Should There Be a Limit on Interest Rates?

This is an interesting question, and something that I have been asking myself while I have been reading a book on the history of debt. Historically, entire families ended up destitute or in servitude over small debts that snowballed with compound interest, sometimes across generations.

This is one extreme, and something that as a modern society we want to avoid. We would rather not have entire families, or even communities, be burdened with crushing debt, and so it makes sense to put legislation in place to prevent that.

But, are there any intended consequences to doing so? Well…yes.

Any organisation that lends money to individuals faces competition from other lenders. The more competition there is and the more capital there is available, the lower the interests rates are likely to be. This is why illegal lone sharks can charge such large interest rates, because the lender is likely in a position where they have no other option because of their situation.

But, the loan shark is also taking a far larger risk than any financial institution. Even with the threats of breaking legs, they will often not get the money they lend out back, and so they have to charge high interest rates to cover this risk.

Forgetting loan sharks, the issue with capping interest rates is that it reduces the ability of lenders to price in the risk of the loan, which would inevitably reduce the amount of capital available for borrowers.

This is not necessarily a bad thing, but it does impact the poorest and least well off the most, as they are the ones who are likely to pay the highest interest rates, albeit on smaller loan sizes. It is incredible, when you think about it, that Cambodian farmers pay some of the highest interest rates in the world, and they are some of the least likely to be able to afford it!

But, should the government step in and legislate the choice of a poor person to take out a high-interest loan? There is an argument here that low levels of education can make it difficult for the borrowers to fully understand what may happen with compound interest.

This is is made even more difficult when you look at very small loans, such as payday loans, otherwise known as salary advances. These have a bad reputation, as they are typically used to by individuals that are living pay check to pay check and experience some type of emergency before their next pay check. The interest rates are very high, but this is also because the administrative cost of giving out a loan is approximately the same, regardless if you loan out $100 or $10,000, and so it will inevitably be a higher percentage of a smaller loan.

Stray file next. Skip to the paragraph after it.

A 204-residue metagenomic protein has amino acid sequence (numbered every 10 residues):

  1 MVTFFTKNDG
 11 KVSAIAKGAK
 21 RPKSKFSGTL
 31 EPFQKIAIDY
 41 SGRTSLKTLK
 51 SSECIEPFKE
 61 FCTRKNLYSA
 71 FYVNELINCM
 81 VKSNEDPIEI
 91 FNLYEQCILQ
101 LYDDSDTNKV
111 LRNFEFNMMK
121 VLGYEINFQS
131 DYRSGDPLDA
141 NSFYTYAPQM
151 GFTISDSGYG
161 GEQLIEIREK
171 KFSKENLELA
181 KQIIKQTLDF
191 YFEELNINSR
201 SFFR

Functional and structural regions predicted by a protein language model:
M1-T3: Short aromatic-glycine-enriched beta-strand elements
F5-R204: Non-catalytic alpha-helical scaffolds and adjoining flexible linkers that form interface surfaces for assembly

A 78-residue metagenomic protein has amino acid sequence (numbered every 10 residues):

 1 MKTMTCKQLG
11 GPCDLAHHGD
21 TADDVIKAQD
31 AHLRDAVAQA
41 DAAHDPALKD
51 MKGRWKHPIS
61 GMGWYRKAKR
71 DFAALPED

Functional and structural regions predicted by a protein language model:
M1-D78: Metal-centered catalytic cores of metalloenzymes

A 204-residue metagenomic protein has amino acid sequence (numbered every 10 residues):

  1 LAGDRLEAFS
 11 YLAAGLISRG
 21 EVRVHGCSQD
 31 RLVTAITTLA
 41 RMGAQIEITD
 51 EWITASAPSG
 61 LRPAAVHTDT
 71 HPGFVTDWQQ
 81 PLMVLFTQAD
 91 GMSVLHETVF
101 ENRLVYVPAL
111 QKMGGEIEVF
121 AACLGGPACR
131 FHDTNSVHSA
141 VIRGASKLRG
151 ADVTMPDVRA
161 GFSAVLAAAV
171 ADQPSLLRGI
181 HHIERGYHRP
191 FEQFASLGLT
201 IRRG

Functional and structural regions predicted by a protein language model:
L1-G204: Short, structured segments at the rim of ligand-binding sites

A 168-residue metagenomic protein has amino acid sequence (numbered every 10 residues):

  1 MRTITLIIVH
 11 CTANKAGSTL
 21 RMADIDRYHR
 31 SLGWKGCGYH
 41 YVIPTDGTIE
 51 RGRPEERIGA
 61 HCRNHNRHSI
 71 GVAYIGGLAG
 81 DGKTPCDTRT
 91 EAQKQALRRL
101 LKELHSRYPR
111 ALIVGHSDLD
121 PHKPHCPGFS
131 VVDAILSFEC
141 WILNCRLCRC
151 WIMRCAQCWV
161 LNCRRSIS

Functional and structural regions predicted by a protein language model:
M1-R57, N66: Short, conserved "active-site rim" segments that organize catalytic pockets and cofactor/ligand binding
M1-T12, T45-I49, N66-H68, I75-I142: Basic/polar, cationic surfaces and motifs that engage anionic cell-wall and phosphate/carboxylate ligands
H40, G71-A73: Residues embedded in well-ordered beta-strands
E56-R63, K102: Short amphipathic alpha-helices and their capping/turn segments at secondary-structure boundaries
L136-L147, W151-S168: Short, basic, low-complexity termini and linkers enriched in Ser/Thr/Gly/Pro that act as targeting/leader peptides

There are some further interesting areas to cover here. One question is whether there should be a cap on the total amount that should be paid back. If I loan you $100 with any interest rate, what is the maximum that you should pay me back? Is it fine if you never pay off the principal amount and pay interest forever? Or should the interest payments not exceed a certain percentage of the original amount of the loan?

Historically, when there have been sweeping loan resets, often due to the threat of mass revolt.

In ancient Mesopotamia, there were regular debt forgiveness programs known as “clean slates” where all debts were cancelled and credit records were wiped clean. These clean-slate policies were implemented by rulers to prevent the accumulation of debt and ensure social stability. The rulers would periodically announce the cancellation of all outstanding debts, including those owed to the palace, temples, and wealthy individuals. This would prevent small farmers and debtors from being forced into debt bondage or losing their land to creditors. The clean slate policies also helped to redistribute wealth and maintain social harmony.

The Bible also mentions the practice of debt forgiveness, such as the Jubilee Year in Leviticus, where all debts were cancelled, and slaves were set free every 50 years. The Jubilee Year was a way to ensure that wealth and land were not concentrated in the hands of a few individuals and that the poor were not permanently trapped in debt. The Jubilee Year also helped to maintain social stability and prevent rebellion by ensuring that all members of society had a chance to start anew.

In ancient Greece, the concept of “Seisachtheia” was introduced in the 6th century BC, which abolished debt slavery and cancelled all outstanding debts. This policy was introduced by the Athenian statesman Solon, who recognized that the growing gap between the rich and poor was a significant source of social unrest. Seisachtheia helped to reduce the number of debtors who were forced into slavery and also helped to redistribute wealth and power among the citizens. The policy also helped to ensure that small farmers were not forced to give up their land to creditors and that there was enough food to feed the population.

Loans with interest greater than the principal often get wiped clear in these historical instances. This could mean special consideration is given to those who pay more in interest than they originally borrowed.

So, perhaps this is where the moral line should be drawn: interest payments should never be greater than the principal amount.

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